Online Vision Test

This contains two printable vision tests and one test to be done on the computer monitor without printing. Please read this important information before proceeding further.

This section is not intended to replace the professional examination and diagnosis by a physician or eye care provider. They are presented here purely for informational purposes. The availability of these vision tests should not be taken as a recommendation to self-diagnose or self-treat a condition. A misdiagnosed or improperly treated eye condition can result in a permanent loss of vision, or a permanent loss of function of the eye or visual system. In the case of any eye problem, seek medical attention promptly. This can include emergency room treatment, as well as treatment by a medical physician or eye care provider.

The Amsler Grid is useful for monitoring the function of the macula, or the central area of vision. Certain disorders, such as macular degeneration, can lead to distortion of the retina due to hemorrhage or swelling. This leads to distortion of the visual image perceived by that area of the retina (much like camera film that is wrinkled in the camera will give a distorted photograph). In many cases, a person can monitor their vision with an Amsler Grid to check for distortion, blind spots, or changes in previously existing abnormalities. Some conditions that are monitored with an Amsler Grid include:

  • Age-related Macular Degeneration (ARMD)
  • Drusen (deposits) present in the macula
  • Ocular Histoplasmosis Syndrome (OHS or POHS)
  • High Myopia (nearsightedness) with retinal degeneration
  • Plaquenil (hydroxychloroquine) or Chloroquine use (a drug used for rheumatological conditions)
  • Central Serous Choroidopathy
  • Cystoid Macular Edema
  • Many others

Amsler Test

When printing, the following settings should be used in the printer setup, as available:

  • The page should be centered vertically and horizontally.
  • The size of the image should be kept the same, not enlarged to fill the page.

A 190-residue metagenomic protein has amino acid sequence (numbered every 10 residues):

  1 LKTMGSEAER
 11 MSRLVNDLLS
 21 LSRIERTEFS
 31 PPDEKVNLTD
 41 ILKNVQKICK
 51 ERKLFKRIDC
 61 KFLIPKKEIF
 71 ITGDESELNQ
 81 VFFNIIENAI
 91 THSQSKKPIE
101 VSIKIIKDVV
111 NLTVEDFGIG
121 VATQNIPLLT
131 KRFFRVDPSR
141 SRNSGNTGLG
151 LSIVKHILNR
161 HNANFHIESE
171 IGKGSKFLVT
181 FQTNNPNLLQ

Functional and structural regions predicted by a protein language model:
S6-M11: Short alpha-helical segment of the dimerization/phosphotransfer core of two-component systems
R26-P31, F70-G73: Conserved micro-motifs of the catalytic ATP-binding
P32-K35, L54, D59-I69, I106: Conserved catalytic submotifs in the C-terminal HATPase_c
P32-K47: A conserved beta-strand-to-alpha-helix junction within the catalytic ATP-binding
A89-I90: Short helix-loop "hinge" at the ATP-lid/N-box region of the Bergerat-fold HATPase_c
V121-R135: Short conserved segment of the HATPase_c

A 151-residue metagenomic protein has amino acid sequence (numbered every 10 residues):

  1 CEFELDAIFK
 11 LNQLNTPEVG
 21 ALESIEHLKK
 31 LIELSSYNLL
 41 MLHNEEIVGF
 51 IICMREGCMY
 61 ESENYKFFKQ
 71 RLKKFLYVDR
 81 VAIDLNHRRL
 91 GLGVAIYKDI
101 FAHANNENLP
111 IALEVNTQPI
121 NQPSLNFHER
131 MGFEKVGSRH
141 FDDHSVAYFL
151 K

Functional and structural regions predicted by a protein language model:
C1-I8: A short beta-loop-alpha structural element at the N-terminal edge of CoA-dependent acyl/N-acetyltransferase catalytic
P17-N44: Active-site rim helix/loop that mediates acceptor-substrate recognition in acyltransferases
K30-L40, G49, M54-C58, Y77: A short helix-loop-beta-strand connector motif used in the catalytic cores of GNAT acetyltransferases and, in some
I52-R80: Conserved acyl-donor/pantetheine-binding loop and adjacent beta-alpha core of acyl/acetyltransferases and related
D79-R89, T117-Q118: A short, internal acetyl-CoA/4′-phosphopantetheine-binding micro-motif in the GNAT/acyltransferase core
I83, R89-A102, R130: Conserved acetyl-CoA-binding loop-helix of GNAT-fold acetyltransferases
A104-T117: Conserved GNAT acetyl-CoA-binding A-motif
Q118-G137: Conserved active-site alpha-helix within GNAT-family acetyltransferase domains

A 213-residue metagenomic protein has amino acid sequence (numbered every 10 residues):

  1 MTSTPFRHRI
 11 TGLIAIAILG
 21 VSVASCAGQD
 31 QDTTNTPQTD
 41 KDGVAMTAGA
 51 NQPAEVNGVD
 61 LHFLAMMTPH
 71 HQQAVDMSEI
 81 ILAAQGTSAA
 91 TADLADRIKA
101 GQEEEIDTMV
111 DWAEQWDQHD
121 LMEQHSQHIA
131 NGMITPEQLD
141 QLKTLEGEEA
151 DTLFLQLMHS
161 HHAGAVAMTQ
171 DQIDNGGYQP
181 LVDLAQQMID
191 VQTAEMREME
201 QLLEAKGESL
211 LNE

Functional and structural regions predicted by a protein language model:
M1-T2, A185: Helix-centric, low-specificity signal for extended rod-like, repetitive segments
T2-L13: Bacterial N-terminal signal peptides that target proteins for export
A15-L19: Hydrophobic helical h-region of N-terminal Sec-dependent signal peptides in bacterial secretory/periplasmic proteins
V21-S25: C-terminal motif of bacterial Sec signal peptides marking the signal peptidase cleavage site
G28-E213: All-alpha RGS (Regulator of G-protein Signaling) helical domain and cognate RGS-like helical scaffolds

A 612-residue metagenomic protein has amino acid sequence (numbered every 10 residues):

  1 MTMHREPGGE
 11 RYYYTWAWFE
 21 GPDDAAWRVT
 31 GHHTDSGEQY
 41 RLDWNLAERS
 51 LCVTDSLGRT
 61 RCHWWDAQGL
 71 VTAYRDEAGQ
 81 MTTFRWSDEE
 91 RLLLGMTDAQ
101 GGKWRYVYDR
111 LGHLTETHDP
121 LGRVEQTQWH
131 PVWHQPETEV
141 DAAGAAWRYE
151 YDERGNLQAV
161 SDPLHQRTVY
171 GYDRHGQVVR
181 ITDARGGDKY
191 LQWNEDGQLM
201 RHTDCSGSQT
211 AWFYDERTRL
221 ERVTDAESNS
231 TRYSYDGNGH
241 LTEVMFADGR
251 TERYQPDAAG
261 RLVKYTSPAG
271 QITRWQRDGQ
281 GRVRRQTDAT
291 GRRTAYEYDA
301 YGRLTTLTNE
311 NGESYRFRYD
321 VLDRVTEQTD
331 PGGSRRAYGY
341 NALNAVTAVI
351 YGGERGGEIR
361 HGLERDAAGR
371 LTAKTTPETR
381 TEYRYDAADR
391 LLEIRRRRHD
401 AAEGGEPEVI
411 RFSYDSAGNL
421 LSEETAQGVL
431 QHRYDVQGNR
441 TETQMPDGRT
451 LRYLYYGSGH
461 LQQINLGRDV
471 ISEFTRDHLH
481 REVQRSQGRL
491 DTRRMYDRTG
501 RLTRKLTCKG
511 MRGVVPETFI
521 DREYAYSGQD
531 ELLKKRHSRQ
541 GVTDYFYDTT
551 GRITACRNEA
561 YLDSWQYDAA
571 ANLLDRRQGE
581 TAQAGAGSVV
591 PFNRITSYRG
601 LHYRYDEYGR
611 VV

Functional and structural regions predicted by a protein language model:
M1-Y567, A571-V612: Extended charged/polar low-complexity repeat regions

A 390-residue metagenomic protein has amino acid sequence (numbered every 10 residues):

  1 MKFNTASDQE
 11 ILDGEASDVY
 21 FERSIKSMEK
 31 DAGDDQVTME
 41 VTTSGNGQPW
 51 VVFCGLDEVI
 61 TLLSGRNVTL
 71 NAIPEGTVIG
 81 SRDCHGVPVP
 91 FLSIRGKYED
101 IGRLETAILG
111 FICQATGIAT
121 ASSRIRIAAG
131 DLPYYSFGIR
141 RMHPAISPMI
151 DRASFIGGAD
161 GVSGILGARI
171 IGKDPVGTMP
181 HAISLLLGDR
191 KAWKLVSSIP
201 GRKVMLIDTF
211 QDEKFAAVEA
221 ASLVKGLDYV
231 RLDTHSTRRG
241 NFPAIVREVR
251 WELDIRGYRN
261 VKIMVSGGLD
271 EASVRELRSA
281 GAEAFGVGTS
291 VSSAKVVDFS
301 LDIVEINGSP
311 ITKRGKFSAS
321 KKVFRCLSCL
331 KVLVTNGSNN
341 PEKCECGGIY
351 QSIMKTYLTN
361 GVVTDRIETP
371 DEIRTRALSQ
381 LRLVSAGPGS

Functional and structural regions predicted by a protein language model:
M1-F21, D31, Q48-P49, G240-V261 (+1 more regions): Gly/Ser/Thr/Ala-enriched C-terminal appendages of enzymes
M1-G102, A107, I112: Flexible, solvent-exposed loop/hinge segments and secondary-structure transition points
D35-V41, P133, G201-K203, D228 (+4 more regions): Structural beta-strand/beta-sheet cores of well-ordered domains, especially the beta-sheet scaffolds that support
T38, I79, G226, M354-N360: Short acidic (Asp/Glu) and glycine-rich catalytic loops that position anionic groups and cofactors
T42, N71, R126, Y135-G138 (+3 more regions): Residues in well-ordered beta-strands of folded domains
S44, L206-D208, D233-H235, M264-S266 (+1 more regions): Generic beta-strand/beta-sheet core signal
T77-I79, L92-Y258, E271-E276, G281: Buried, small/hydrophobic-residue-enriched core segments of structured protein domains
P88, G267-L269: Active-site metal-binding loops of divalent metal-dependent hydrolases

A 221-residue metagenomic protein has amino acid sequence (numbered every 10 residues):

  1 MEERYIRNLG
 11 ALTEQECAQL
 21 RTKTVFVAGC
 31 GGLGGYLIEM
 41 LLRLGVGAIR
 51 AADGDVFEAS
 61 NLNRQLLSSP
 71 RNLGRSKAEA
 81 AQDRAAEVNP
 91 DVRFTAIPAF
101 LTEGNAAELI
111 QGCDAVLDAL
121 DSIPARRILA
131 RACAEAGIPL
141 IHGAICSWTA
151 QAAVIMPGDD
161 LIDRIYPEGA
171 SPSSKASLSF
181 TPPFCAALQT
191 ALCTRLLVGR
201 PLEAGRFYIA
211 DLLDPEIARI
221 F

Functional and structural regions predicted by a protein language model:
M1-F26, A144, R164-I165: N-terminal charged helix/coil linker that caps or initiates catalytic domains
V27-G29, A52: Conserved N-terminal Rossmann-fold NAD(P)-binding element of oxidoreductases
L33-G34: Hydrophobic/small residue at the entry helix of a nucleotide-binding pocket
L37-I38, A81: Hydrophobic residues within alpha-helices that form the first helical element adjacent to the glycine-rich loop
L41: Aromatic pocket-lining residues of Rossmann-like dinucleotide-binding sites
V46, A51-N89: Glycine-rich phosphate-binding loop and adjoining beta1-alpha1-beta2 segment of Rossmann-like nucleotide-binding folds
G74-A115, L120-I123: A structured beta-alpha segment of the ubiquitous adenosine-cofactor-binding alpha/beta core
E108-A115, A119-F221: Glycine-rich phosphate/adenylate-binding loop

• Print as portrait, not landscape.
  • The graphics type should be monochrome (black and white), and print resolution set to “high”.

The grid should be approximately 4 by 4 inches after printing.

To use the grid, place it in a visible location with good lighting, such as on the refrigerator. With one’s normal glasses correction for reading (reading glasses or bifocals if needed), view the grid, one eye at a time, at normal reading distance. Look at the central dot. As the dot is visualized, and without moving the eye, note whether or not there is any distortion or breaks in the lines of the grid. Also note if the dot, part of the dot, or if any of the lines disappear. Blurred or double images might not necessarily be abnormal. The use of progressive, lineless bifocals may introduce some distortion in the grid. After one eye is checked, check the other. The whole process may take only 10 seconds. Check the grid daily, or as often as recommended by the treating physician.
If a change is noted on the Amsler Grid, such as new distortion or blind spots, notify the treating ophthalmologist immediately (the same day).

This is a test of the distance visual acuity using the “E Game”. This test can be performed by adults as well as children. Below are instructions on how to print and administer the test. While this vision test is felt to be accurate, it does not substitute for vision tests given by a health care professional or eye care professional. Due to differences in monitor size and resolution, this test is not accurate when read from a computer monitor or television. Also, due to differences in printer resolution and setup, there can be variations in the appearance of the test. Included is a calibration bar that can be measured to determine that the letters are of the correct size.

Distance Vision Test

When printing, the following settings should be used in the printer setup, as available:

  • The page should be centered vertically and horizontally.
  • The size of the image should be kept the same, not enlarged to fill the page.
  • Print as portrait, not landscape.
  • The graphics type should be monochrome (black and white), and print resolution set to “high”.

Before the test is administered, check that the length of the calibration line is 100 millimeters (3 15/16 inches). If the distance is 100 mm, then the 10 foot testing distance is accurate. If it is different than 100 mm, the testing distance will have to be altered in order to give the proper visual acuity result. See below to adjust the test distance.